It’s enormous! A cruciform Norman church was built on the site of earlier work that marked the birthplace of St Dyfrig/Dubricius, a place of pilgrimage from the 6th century on; and that Norman church was then much enlarged in two campaigns, the last part being the wonderful polygonal apse which floods the east end with light. The south porch is a puzzle but Pevsner confidently tells us that it began life as the Norman church’s south transept, though I think an upper floor must have been added in the ?fifteenth century, and then lost, and the roofline is much disturbed.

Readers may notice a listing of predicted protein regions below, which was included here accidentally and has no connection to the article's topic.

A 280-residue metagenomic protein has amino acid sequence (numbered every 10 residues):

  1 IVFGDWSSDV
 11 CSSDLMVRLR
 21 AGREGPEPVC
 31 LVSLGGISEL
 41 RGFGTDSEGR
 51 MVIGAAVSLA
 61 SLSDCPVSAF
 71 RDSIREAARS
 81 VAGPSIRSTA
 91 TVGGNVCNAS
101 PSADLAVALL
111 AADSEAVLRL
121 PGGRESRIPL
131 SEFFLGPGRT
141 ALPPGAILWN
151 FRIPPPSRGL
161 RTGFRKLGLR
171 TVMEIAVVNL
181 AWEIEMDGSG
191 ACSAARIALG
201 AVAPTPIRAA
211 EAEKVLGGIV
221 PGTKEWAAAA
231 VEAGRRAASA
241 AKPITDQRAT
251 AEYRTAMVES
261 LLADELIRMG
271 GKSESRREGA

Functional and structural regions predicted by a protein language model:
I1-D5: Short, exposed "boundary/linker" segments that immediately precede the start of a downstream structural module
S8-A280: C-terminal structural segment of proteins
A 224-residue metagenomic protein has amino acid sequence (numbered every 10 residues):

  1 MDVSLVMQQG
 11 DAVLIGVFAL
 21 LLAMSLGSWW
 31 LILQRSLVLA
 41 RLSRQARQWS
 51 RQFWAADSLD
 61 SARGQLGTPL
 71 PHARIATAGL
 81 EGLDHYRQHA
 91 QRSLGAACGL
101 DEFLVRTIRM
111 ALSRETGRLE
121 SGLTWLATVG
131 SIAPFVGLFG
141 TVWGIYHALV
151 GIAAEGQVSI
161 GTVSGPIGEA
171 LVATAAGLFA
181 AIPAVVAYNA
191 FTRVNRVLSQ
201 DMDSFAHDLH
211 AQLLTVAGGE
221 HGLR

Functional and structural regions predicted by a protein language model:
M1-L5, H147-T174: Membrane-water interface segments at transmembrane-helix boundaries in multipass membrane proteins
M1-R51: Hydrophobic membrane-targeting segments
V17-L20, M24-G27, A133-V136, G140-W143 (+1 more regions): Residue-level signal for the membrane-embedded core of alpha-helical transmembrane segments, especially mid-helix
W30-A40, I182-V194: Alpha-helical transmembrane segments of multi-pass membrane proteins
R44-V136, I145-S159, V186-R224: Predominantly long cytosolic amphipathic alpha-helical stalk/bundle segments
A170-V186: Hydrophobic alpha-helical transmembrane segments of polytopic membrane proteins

The unusual dedication reflects the importance of the church as a later pilgrimage site, by then to Our Lady of Madley, who must have been enshrined in the striking crypt under the chancel, made even more striking by the modern artwork installed when it was rescued from use as a coal cellar.
There is much more to see – wall-paintings, an enclosed private pew, a fine pulpit, but I leave you with a “proper letter” written by the producer of Songs of Praise to the then vicar (I thought at first it was a fag dangling from his fingers) after the programme was filmed at Madley in 1964. I suspect that a short email suffices now.